What George Clooney Can Teach Us About Climate Change

Well it’s just a stupid argument. If you have 99 percent of doctors who tell you ‘you are sick’ and 1 percent that says ‘you’re fine,’ you probably want to hang out with, check it up with the 99. You know what I mean? The idea that we ignore that we are in some way involved in climate change is ridiculous. What’s the worst thing that happens? We clean up the earth a little bit?

—George Clooney, after Typhoon Haiyan, on advocates of fossil fuels

Since I’m going to devote a column to a quote by George Clooney, who, to put it mildly is not an expert on energy or environmental issues, let me start by answering the obvious question: “Why?”

Isn’t the logical content of an article “What George Clooney Can Teach Us About Climate Change” an empty browser window?

Not exactly.

Celebrity political utterances can be very educational—not about the subject matter, but about popular opinion. Since most celebrities desperately need to remain popular, and have a phalanx of press agents to advise them on what positions to take, what they say is a good indication of what is considered politically correct. And what is considered politically correct is politically possible.

Thus, I am something close to terrified about Clooney’s comment: “What’s the worst thing that happens? We clean up the earth a little bit?”

Clooney is talking about the idea that we should “do something about climate change.” For Clooney’s environmentalist allies, that typically translates into: globally outlaw 80-95 percent of future fossil fuel use and force us to try to subsist on expensive, unreliable solar and wind energy.

For someone who understands that affordable energy is a life and death issue, this does not translate into “clean up the earth a little bit,” it translates into “making life on earth hellish for billions.” It would mean that the 1.4 billion people around the world who lack electricity—and thus have a life expectancy of 48—would not be lifted out of poverty, but would be joined by billions more.

It would mean a far dirtier environment—only high-energy, highly-developed countries have clean environments. And it would mean a far more dangerous climate. While Clooney makes time to publicly declare his solidarity with the victims, he should take some time to think about what would have actually protected them: industrial development powered by affordable, reliable energy. Had the Philippines been a more industrialized country, it would have likely had much closer to the 100-200 deaths of Hurricane Sandy than the thousands that have been reported so far.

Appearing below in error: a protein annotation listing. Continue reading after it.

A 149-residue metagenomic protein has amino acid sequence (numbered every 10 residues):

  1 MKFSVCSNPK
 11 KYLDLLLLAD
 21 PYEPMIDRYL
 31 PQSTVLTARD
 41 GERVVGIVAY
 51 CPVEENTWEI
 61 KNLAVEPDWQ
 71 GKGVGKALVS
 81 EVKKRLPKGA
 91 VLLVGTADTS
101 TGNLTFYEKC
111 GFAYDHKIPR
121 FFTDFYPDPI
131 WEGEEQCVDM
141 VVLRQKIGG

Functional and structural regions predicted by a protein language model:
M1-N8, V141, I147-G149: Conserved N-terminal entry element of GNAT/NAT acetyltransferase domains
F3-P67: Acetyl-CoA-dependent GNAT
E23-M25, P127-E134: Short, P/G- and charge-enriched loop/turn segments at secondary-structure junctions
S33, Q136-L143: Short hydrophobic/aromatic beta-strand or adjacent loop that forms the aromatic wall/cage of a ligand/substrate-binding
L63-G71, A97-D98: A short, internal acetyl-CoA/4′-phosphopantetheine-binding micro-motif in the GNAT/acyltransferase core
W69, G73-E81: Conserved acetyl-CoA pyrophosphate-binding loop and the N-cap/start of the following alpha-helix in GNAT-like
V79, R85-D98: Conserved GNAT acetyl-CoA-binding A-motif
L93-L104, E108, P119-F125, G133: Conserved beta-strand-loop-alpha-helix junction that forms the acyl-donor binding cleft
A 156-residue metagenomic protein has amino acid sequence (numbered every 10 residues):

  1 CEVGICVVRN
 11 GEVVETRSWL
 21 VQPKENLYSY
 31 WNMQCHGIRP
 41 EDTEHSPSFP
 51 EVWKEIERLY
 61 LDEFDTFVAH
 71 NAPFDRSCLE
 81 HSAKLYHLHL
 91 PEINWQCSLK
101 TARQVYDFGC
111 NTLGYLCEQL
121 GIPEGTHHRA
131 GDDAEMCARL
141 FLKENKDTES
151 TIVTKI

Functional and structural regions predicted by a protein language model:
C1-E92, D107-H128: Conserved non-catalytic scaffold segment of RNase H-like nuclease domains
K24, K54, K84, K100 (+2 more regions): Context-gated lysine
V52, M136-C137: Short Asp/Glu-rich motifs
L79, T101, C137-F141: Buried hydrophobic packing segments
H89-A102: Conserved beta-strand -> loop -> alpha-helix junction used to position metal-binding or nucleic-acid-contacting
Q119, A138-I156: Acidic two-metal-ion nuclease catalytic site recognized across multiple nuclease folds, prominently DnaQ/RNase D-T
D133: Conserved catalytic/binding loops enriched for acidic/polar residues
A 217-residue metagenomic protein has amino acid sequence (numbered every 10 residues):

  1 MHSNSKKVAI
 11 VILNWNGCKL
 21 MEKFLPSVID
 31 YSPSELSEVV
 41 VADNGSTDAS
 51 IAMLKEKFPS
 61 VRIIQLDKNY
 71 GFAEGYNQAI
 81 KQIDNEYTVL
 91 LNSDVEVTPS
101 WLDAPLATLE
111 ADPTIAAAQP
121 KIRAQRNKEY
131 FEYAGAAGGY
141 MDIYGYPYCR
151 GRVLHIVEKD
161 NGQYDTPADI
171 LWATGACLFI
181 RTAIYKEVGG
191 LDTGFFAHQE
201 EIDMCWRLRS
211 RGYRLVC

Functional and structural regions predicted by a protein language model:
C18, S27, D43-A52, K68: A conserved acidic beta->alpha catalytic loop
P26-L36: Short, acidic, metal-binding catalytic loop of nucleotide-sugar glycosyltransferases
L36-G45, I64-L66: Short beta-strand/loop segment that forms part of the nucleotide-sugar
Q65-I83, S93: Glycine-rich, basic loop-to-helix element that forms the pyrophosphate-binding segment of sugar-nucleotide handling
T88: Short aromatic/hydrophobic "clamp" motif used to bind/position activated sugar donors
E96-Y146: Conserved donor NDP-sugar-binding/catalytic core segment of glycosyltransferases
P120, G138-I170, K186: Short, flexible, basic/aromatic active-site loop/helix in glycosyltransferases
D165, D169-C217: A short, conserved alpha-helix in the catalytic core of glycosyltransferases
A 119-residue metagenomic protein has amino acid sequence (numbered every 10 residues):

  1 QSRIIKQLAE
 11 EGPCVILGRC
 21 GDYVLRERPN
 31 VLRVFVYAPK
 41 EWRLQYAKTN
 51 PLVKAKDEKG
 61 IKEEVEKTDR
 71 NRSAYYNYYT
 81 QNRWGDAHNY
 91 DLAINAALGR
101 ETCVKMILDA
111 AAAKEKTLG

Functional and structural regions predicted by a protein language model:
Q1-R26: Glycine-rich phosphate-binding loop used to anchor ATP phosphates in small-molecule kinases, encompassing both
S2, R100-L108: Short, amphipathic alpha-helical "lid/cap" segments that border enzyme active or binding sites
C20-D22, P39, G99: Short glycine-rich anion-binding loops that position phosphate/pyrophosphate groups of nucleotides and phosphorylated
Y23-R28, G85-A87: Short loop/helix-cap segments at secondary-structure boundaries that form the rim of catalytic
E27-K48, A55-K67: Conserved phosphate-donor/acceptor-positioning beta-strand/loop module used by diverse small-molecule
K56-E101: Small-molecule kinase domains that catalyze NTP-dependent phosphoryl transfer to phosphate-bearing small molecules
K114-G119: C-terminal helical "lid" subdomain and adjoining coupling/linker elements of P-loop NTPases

To George Clooney, affordable, reliable energy from fossil fuels is a meaningless abstraction. He may know that there is energy involved in fueling his limo or chartered jet or Hollywood galas. He certainly doesn’t seem to realize that energy is the key to anyone and everyone having food, clothing, shelter, transportation, medical care, and leisure time. Or that all sources of energy aren’t created equal.

His view of coal plants and oil rigs, the lungs of civilization, is that they are unnecessary eyesores (why can’t everything be a Hollywood set?) that we can “clean up the earth a little bit” by getting rid of.

I’m not singling out George Clooney here because he’s particularly bad. I’m singling him out because he is not particularly bad—his perspective is all-too-normal. Clooney is not acting as some free-thinking radical but a simple cipher for what he has picked up in our media and educational system. That system gives us no positive appreciation of energy, but it does give us a limitless capacity to spout meaningless buzzwords (“climate change”), manipulative analogies (the planet is “sick” and alarmists are “doctors”—as if a planet can get sick), straw men (“we ignore that we are in some way involved in climate change”), insults (“ridiculous”), and intimidation (referring to a fabricated “99 percent of doctors”). Worst of all, this unthinking, authoritarian approach is regarded as scientific when it deserves to be called Climate Scientology.

A proper educational system would have taught young George to think big-picture: to look at both the positives and negatives of every technology with precision. If someone told him fossil fuels were bad because they were impacting the climate, he would want to know whether that impact was big or small, bad or good . . . a harmless byproduct or mild side-effect or fatal cancer? They would have taught young George that any call to restrict the production of cheap, plentiful, reliable energy should be treated with the gravest concern, since energy is life.

When that kind of education is widespread, it will be politically correct for the next George Clooney to say “I Love Fossil Fuels.”